Thursday, August 30, 2007

Your voice might be hoarse of course, of course … and other challenges

I once attended a presentation by Jean Vanier, who founded L’Arche, a worldwide movement to help people with developmental disabilities live in communities.

The audience included a number of challenged individuals. At times they would move about the room or speak out. One even started to cry. Their companions would attend to their needs, but neither Vanier nor the other speakers paid any mind.

It was a lesson not only on how we should accommodate people who are “different” but on how speakers should normally handle disturbances:

Ignore them.

This goes for people talking, cell phones ringing and other interruptions. As I said in an earlier post, if you are close enough to the microphone you’ll be able to speak over the disturbance.

If you feel the audience is getting too distracted, pause until the commotion ceases – or your host wakes up and takes care of it. But as a rule, don’t do anything that only draws more attention to a problem such as –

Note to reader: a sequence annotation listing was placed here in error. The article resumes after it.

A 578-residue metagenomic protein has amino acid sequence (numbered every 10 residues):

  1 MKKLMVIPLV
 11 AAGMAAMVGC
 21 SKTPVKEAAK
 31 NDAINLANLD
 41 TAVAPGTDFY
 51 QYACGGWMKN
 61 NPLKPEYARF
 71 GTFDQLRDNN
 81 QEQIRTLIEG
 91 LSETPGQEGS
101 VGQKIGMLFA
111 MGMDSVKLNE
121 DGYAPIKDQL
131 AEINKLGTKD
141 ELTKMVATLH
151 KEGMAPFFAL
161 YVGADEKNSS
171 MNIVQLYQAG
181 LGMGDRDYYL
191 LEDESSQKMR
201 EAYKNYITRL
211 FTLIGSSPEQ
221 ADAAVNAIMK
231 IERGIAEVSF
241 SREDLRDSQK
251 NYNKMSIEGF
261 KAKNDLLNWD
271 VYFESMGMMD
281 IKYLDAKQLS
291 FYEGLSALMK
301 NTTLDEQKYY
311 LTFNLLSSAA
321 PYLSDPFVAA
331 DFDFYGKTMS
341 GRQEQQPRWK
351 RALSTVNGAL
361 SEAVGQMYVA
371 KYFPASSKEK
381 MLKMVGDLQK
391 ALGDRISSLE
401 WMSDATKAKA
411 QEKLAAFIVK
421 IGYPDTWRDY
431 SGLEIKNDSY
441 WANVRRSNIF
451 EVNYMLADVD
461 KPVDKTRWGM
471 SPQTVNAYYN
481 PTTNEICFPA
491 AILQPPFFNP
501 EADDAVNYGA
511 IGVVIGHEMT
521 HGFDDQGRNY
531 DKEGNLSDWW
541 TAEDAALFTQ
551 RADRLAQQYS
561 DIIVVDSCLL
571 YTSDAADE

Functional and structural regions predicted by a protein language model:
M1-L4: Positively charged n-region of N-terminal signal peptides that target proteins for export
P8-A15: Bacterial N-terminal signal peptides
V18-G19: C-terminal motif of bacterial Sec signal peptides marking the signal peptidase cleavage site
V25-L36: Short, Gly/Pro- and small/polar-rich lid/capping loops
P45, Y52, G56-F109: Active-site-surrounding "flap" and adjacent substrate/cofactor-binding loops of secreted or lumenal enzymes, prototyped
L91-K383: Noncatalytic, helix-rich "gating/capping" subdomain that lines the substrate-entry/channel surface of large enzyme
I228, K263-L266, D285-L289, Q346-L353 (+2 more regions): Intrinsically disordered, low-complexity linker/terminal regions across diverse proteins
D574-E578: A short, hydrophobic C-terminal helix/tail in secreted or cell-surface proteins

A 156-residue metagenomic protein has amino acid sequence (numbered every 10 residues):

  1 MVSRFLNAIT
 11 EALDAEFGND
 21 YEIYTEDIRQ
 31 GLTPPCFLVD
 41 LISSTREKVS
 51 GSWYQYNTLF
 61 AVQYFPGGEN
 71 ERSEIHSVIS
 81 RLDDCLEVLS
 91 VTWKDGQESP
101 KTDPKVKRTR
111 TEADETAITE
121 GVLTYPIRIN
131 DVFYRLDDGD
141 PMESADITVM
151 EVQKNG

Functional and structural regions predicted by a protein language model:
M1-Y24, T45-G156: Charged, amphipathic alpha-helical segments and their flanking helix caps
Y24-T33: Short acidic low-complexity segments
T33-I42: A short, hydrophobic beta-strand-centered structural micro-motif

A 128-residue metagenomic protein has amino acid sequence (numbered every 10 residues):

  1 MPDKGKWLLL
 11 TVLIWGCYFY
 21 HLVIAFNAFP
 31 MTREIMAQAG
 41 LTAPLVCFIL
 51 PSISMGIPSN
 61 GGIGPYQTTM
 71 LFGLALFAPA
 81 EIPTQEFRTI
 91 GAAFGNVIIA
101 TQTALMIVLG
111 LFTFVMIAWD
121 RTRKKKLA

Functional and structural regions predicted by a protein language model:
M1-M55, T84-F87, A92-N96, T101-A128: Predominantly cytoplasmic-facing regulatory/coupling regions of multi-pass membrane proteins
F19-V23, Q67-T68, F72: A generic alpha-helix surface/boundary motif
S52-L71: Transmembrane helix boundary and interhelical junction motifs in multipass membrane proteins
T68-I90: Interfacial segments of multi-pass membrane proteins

Your hoarse voice

No matter how congested you may be, never apologize for your voice. This only makes the audience more aware of it, maybe even uncomfortable.

Be sure to have water handy and take a sip as often as you need it. More importantly, make your prepared remarks succinct. You might say, "I want this to be a dialogue, so I'm going to leave plenty of time for questions." The idea is to speak in short intervals and give your voice some rest.

Also, have a soft handkerchief ready so you can not only sneeze but cough into it. You’ll find it’s quieter, more comfortable and more effective in clearing your throat.


No kidding: Free speech includes lap dancing, according to one judge. Any day now in some internet cafe we could be seeing laptop dancing!

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